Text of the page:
Can seal products be dangerous for my dog?

6 Crystal-Clear FAQ answers for you to make up your mind about seal products

Because the Sealing Industry is not very well known, some people might have questions or concerns regarding our seal products on their dog’s health.  This article aims to provide you with clear answers on 6 FAQ in order for you to make up your mind about our healthy seal products!

Trying new things can be undoubtedly daunting like trying seal products, since they are absolutely new to some people. We know it is difficult to break out of our comfort zone, but so worth it because the benefits of seal products are enormous. Here are answers to 6 common questions from our clients that can clear worries of your mind. 


Question 1: Seal meat is really nutritious?

Yes! It is very nutritious. It is packed with protein, zinc, iron, magnesium, phosphorus and vitamin B-12.

Some other unique benefits of seal meat are:

  • Naturally raised: Seal Meat is wild caught in the icy waters off the coast of Atlantic Canada and is free from antibiotics and added hormones.  
  • Low in fat and calories: seal meat has an average of 2% fat while their domesticated competitors typically have a fat content of 23%.
  • More good fats: Seal meat has Omega-3 running through it which helps to maintain healthy skin and shiny coat, reduces shedding and allergies and can help in the battle against joint pain for older dogs and cats.
  • Good for the environment: SeaDNA practices sustainable and responsible harvest. In addition to consuming less energy, seal meat has another environmental advantage — it is less polluting than factory farming where the animals’ wastes build up, becoming a source of water and air pollution. Seal populations are very abundant in Canada. You can learn more about the Canadian Seal Industry at:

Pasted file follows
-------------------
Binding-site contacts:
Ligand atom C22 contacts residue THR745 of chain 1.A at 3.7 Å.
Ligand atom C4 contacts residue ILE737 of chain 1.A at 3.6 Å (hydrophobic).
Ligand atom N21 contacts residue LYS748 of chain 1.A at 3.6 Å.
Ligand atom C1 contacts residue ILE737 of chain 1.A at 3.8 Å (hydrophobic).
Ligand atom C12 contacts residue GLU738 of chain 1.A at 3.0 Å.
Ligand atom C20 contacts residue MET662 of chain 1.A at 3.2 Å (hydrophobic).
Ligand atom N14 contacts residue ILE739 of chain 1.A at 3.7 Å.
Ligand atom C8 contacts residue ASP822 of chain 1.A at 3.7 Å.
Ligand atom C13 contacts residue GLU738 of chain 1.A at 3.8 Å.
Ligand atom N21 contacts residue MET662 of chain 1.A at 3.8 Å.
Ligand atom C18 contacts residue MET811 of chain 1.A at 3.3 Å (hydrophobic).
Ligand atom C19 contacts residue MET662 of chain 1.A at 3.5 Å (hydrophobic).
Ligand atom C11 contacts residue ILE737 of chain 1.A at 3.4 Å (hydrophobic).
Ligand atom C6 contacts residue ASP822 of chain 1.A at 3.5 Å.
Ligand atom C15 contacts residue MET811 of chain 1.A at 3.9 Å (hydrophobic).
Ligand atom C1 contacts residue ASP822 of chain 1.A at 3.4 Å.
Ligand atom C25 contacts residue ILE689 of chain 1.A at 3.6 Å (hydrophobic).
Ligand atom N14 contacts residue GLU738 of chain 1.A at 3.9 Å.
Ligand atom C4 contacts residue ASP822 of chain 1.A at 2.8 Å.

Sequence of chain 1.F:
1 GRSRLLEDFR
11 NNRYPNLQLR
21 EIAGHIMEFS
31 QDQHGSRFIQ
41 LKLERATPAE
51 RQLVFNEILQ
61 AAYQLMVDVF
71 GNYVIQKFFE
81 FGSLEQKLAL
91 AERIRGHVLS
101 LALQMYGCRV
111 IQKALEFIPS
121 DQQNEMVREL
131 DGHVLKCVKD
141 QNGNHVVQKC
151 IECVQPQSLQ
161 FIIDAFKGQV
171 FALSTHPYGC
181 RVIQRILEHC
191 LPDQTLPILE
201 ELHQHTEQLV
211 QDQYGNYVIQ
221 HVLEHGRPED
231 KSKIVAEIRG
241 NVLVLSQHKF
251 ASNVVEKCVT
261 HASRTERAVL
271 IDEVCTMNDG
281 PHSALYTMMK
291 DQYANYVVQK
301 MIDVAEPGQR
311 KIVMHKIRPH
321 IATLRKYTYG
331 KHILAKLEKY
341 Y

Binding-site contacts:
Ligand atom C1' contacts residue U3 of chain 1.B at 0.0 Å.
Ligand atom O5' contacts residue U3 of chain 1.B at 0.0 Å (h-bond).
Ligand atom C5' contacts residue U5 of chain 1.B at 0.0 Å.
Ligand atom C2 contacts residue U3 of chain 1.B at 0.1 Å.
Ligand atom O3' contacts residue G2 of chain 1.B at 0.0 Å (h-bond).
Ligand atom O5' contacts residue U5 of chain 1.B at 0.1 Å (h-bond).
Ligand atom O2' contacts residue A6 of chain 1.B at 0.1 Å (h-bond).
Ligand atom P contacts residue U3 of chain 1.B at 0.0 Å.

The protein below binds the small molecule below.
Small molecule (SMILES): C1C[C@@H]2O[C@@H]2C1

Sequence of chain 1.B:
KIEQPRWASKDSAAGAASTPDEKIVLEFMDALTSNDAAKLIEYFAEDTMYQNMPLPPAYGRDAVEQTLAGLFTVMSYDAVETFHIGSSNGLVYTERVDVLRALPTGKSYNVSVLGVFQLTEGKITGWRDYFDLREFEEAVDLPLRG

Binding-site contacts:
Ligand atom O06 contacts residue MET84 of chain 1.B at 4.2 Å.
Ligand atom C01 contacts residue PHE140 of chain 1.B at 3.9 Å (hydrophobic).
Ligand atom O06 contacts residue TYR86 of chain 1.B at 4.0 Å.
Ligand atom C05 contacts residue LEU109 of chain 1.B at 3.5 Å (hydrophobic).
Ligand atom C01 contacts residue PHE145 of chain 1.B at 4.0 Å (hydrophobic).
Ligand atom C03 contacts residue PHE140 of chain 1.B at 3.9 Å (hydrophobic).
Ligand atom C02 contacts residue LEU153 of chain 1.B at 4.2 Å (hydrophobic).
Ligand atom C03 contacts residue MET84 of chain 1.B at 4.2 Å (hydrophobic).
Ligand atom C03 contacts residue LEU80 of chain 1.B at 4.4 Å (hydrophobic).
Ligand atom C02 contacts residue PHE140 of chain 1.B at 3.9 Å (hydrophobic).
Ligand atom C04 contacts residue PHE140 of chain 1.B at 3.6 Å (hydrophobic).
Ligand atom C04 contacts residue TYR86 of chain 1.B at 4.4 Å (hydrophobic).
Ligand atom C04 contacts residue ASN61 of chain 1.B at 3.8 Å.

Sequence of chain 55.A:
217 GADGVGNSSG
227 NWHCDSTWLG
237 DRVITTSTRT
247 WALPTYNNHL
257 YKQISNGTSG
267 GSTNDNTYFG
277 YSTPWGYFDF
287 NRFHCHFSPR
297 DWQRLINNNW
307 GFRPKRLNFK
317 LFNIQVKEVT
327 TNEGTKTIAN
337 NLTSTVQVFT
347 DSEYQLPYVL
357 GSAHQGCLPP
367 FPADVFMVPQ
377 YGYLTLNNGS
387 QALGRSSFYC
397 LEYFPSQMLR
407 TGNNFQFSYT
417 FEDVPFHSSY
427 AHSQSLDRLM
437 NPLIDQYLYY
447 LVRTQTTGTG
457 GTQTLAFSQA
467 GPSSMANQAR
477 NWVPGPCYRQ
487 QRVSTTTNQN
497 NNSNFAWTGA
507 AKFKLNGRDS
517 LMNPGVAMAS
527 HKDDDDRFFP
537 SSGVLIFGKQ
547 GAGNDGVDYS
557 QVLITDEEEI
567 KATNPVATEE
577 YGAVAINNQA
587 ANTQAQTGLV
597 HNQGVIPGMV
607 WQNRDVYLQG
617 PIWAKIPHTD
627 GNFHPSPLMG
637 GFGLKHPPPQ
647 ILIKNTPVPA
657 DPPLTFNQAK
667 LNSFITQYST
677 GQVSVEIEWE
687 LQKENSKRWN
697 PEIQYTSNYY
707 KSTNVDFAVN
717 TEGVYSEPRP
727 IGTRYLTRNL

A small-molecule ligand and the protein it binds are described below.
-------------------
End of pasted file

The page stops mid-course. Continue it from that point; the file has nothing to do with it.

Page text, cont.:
Here is an article on how this wild Canadian meat is different from other protein that we usually give to our dogs:


Question 2:  Is your seal product safe?

SeaDNA consulted with canine and human nutritionists to develop our products. We worked with the Quebec Agrifood Innovation Center as well as Karine Simard (Agronomist and holder of a master’s degree in animal nutrition).

Here is some key information about the safety of our seal treats products:

  • Chemical contaminant: the results of our analysis show that the levels of PCBs, dioxins and DDT (pesticides) are below the standards set by the CFIA for marine products, which are respectively 2ppm, 20ppt and 5ppm. PCB levels are also below the FDA standard of 2ppm for animal feed.
  • Physicochemical analysis: the aW values ​​obtained are less than 0.60 and the pH values ​​are less than 6.4, which ensures the good microbiological and physicochemical preservation of the treats.